JoAnn Verburg believes there are similarities between Spoleto, Italy and Charleston, and Spoleto General Director Nigel Redden agrees. Spoleto is like Charleston where “old buildings endure,” he says. Verburg spent her honeymoon in Spoleto at the recommendation of Redden, an old friend. She and her husband, poet Jim Moore, fell in love with the city and returned every year, eventually buying an apartment and becoming part-time residents. Charleston shares a sensibility with Spoleto in that they are cities “sitting between the past and the future,” Verburg says. Her photographs illuminate pieces of a historic city that is moving forward, revealing a culture in flux.

Interruptions, organized in conjunction with Pace/MacGill Gallery, New York, and offered in partnership with Spoleto Festival USA, features recent portraits and large single- and multi-panel architectural prints. This unique exhibit, which will be on display at the Gibbes Museum of Art, is the first time in Verburg’s 30-year career that she has photographed the historic streets and bends in the roads of her adopted city, Spoleto. Verburg’s previous works have focused on still-lifes, portraits, and trees, and her last solo exhibit was a very successful mid-career retrospective in 2007-2008 at the Museum of Modern Art titled Present Tense.

“This exhibition allows us to showcase a world-renowned photographer while reinforcing the connection between the festival in Charleston and the city of Spoleto,” says Gibbes Executive Director Angela Mack. “JoAnn Verburg’s body of work features the residents and architecture of Spoleto with an emphasis on the intersection between past and present — a concern as relevant for Charleston as it is for the city of Spoleto.”

Verburg’s transition from trees and still-lifes to buildings and street scenes was inspired by Italian landscapes and the intertwining of the human experience with place. “I see them as really connected,” she says.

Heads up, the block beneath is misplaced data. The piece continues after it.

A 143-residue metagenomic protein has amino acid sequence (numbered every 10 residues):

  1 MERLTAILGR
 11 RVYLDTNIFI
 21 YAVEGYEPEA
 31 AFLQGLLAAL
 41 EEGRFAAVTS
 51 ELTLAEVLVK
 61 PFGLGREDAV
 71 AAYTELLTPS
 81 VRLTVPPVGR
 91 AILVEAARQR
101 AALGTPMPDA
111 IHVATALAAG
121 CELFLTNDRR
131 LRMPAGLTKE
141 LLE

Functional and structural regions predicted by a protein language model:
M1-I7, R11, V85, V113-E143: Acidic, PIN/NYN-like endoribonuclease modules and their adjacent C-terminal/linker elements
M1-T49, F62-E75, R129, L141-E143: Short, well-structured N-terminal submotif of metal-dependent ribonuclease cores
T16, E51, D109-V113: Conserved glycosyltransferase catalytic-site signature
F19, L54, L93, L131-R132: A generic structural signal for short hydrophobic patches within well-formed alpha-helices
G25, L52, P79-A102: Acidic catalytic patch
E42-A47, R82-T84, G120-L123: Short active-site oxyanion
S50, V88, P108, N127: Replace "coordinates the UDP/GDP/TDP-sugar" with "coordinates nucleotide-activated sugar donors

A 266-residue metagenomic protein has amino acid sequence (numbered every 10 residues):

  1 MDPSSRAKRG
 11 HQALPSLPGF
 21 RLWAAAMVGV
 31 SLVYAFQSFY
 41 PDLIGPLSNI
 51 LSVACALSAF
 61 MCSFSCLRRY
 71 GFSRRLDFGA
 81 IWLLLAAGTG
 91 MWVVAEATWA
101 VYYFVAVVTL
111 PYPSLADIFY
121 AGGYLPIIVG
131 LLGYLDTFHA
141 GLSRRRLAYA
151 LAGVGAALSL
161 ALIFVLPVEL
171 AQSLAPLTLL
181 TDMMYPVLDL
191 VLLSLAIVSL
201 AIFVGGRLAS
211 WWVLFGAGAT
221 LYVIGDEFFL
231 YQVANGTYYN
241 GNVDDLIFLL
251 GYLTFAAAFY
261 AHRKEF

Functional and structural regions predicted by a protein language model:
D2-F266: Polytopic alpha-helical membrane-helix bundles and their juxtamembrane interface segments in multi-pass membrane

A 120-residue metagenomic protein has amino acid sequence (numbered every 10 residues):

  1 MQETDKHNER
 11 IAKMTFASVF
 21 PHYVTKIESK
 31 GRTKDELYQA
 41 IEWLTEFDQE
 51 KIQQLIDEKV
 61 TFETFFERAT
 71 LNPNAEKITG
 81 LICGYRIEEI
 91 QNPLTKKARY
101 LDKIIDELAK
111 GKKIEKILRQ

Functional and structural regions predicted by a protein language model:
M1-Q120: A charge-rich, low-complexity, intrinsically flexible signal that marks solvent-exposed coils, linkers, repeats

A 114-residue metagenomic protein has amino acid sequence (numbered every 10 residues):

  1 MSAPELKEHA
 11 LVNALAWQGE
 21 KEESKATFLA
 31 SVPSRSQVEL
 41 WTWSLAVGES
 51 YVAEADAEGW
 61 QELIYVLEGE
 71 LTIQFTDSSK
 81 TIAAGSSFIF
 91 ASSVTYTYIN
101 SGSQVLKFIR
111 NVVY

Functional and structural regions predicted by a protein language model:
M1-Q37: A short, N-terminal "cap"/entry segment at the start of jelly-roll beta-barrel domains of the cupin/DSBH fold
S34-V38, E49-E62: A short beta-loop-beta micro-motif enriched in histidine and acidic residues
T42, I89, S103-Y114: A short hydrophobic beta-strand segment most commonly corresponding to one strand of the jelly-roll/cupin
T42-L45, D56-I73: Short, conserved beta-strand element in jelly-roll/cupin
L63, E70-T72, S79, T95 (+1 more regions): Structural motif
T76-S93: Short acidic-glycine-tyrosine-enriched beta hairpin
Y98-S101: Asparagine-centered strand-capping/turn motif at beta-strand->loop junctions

Working organically and intuitively, Verburg is influenced by Bellini’s landscapes and the feeling that place is as evocative as the figure. “The Madonna and Child could be taken out of the painting,” she explains, “and you would feel the landscape as deeply.”

The large single- and multi-paneled Plexiglas prints are taken with a 19th century, large format, 5×7 camera. Standing under a dark cloth, Verburg manipulates the image and the focus of her subject. In Angle, the camera focuses on the sharp edge of an old stone building. “The texture in her buildings is palpable, tactile,” Redden says. A splash of worn red graffiti marks the bottom of the building; old and new are connected. Verburg wants us to think about the importance of space and how cities respond to change. She wants her images to capture the history of place and the way “it’s changing all the time.” Redden says Verburg’s photographs capture the “feeling of timelessness.”

Verburg’s portraits are not about capturing a moment in time, but the relationship between the print and the viewer. “I’m kind of a midwife,” she says. Her images of men and women, young and old are intimate and convey a feeling of timelessness. In “Antonietta,” a Spoleto native stares back at the viewer, revealing a face that is lived in, Redden says. In “Blue Jim,” the artist’s husband, who is a frequent model, closes his eyes, allowing the viewer the freedom to stare, unabashedly, into the contours and lines on his face.

Interruptions is a title from one of her husband’s poems and seems to suggest the way the past is interrupted and changed by the future. The crumbly stonewalls of an Italian building are interrupted and replaced with stucco, suggesting a dynamism of time. Verburg’s photographs of Spoleto’s historic streets capture a sense of permanence, the feeling that this old way of life will endure. —